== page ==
demand. For the un-skilled expatriates, it may not emerge a very
friendly situation. If the situation is not remedied, we will only
be inviting problems.”
Bahrain is all set to venture into un-chartered territory. The
journey, however, has got a bit delayed. “It should have been
implemented in the beginning of January 2006. However, it is being
delayed because of disagreements among the concerned parties,”
informs Dr. Jasim. “It might be launched on July 1, 2006. Otherwise,
it may get delayed until January 1, 2007,” he adds.
There is some curiosity about the status of the proposals now. “It
is with Bahrain’s Parliament, which has to approve it. Right now,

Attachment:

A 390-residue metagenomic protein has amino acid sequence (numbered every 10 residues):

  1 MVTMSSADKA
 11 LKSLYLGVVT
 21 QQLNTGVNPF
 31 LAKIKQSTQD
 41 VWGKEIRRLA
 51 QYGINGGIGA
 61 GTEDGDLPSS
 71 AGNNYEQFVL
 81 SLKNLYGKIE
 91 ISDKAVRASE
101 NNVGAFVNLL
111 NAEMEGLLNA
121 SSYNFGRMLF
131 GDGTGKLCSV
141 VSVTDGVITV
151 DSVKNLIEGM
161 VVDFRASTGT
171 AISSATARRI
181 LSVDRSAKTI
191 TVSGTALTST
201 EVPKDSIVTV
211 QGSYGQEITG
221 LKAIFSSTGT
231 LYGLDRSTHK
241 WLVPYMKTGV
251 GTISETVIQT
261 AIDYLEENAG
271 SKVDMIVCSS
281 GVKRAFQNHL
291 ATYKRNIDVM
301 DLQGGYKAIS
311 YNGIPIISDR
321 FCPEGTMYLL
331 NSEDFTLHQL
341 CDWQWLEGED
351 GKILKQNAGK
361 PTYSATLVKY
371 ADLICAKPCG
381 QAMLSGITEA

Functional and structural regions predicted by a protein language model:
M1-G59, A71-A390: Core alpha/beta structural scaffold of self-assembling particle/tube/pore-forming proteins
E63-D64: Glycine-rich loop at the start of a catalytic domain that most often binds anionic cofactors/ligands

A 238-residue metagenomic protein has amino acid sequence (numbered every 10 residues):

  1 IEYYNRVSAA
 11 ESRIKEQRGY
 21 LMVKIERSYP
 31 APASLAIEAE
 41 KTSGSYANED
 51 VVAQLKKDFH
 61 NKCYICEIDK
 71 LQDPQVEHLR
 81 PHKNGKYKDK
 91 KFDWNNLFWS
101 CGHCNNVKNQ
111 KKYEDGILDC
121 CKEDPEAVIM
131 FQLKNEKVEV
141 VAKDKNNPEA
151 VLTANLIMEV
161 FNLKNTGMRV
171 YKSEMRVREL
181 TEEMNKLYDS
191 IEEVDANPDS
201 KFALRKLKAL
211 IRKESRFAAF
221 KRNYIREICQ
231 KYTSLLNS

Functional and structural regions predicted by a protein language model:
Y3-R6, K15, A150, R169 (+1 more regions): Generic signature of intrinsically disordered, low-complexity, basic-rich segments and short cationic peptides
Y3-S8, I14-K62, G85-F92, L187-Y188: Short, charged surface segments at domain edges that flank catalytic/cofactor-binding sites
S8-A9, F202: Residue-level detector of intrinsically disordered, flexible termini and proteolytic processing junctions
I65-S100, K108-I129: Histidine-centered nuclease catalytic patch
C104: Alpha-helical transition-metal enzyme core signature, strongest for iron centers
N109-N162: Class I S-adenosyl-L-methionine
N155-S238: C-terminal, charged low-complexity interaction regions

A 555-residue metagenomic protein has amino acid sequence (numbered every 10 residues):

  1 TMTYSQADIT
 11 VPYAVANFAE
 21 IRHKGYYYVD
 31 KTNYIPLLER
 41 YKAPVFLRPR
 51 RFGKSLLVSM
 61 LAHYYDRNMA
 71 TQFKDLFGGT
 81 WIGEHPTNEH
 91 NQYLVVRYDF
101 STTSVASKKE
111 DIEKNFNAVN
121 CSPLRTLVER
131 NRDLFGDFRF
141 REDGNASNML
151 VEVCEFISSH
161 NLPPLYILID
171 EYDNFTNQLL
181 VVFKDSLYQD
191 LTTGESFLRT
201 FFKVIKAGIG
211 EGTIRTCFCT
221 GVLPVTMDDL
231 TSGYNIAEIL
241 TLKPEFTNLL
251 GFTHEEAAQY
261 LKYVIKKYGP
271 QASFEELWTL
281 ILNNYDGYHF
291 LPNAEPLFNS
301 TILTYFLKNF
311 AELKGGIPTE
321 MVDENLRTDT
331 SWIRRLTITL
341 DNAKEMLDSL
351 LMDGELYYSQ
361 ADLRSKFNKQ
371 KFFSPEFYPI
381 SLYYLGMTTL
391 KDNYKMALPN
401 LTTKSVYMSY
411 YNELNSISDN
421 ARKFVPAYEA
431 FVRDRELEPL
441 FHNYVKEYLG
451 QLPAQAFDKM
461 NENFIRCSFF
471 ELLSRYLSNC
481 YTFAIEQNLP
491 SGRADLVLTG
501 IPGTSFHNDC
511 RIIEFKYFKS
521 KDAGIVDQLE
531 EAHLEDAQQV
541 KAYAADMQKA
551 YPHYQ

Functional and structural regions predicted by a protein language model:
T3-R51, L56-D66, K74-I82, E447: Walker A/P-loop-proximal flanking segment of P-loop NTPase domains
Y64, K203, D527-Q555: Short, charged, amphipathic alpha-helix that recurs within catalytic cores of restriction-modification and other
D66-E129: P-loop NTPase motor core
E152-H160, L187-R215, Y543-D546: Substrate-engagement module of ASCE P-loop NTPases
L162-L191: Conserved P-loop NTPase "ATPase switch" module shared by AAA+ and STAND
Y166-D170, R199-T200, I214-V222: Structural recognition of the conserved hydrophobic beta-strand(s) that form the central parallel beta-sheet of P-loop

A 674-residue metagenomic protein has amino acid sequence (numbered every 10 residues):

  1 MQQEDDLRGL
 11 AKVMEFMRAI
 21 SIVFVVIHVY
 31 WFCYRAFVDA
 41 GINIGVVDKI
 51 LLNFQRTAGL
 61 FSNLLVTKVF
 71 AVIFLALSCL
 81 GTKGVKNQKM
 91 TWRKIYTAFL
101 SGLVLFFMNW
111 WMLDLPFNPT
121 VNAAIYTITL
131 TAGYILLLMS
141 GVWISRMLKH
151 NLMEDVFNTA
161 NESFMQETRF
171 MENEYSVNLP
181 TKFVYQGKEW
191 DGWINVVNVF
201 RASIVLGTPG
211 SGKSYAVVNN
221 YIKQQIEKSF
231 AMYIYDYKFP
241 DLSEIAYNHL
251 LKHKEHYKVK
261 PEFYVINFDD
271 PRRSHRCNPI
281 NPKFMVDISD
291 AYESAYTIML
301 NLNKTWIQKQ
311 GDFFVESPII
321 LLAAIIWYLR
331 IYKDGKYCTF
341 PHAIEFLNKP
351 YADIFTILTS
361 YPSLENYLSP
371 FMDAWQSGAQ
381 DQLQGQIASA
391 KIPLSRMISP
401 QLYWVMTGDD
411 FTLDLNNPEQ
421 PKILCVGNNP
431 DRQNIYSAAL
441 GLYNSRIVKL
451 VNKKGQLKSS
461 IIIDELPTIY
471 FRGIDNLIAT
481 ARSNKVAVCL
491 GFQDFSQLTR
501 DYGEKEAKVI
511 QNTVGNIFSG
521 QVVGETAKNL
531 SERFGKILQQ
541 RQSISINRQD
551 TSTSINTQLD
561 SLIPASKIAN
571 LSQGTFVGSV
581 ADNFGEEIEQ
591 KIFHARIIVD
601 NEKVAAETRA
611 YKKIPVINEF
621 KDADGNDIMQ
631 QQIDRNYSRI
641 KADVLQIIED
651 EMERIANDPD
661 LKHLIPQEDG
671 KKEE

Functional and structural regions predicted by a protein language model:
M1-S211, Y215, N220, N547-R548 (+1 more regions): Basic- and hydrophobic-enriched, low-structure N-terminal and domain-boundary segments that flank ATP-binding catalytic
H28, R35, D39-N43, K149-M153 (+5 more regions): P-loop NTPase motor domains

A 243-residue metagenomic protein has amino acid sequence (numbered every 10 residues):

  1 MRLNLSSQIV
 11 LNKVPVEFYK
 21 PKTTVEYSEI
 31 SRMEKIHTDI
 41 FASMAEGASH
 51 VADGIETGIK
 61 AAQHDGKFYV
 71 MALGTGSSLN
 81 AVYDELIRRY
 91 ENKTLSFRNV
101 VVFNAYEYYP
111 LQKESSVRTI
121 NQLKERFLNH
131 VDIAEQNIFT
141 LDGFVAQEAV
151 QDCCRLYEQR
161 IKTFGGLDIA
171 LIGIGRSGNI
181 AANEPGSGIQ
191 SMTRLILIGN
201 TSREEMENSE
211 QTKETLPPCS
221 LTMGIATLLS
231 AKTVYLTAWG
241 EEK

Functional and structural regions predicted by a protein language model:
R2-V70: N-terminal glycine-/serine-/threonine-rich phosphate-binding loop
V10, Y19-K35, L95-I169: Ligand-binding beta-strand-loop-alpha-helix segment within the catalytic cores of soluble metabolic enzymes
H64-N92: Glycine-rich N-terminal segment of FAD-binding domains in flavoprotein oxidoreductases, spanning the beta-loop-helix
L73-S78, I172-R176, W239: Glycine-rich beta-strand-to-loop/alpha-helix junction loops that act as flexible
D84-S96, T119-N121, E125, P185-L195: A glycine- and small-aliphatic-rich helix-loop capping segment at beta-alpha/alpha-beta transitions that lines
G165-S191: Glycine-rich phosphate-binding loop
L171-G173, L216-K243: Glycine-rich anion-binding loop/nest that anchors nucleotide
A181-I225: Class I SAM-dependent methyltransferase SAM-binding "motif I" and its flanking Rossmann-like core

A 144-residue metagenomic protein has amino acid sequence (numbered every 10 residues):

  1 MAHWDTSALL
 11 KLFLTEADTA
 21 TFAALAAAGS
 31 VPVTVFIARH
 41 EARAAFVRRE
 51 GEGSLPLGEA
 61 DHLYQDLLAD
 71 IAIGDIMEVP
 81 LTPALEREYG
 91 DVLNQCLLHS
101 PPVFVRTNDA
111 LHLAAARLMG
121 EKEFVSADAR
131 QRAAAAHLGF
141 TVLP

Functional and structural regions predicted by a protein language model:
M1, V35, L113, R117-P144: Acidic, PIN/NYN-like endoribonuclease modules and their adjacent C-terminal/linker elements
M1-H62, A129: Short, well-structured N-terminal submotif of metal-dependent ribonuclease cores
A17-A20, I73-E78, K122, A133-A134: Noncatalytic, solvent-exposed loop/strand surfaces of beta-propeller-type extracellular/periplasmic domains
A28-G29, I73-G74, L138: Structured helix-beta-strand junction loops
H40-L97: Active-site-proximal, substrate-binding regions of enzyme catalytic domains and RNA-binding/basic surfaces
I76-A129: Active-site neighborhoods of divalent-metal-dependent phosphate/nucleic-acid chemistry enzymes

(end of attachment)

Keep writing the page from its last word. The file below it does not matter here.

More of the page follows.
lobbying is being done to influence the voting of the MPs. We are
all awaiting the outcome, but it looks like the MPs are going to
approve it,” asserts Dr. Jasim.
Dr. Jasim further adds: “Many in the business community are not
happy with the proposals. They contend that allowing expatriates to
move freely in the job market will only cause problems. In hiring
expatriates, they undertake certain costs. Now, suddenly,
expatriates will be free to change jobs. Then, what’s the point of
spending money on them, employers say. They are also apprehensive
that company secrets can be traded. And, companies will try to
attract the best of talents by offering them better salaries. Then,
they are not happy with the very idea of increasing fees for hiring
What could be the stand of the MPs? “Well, they may demand some
changes. They might say that the fee for hiring expatriates should